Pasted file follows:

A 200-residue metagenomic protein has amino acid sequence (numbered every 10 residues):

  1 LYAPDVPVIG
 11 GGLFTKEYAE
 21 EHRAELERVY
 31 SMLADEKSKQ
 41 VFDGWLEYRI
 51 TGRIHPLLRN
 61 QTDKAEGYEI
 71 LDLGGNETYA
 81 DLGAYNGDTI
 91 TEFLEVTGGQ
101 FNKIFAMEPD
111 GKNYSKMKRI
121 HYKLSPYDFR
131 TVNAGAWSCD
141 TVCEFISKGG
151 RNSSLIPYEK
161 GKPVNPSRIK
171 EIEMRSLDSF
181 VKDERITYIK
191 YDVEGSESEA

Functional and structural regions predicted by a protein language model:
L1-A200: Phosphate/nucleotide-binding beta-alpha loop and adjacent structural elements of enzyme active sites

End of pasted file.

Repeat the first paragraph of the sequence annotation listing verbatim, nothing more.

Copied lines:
A 200-residue metagenomic protein has amino acid sequence (numbered every 10 residues):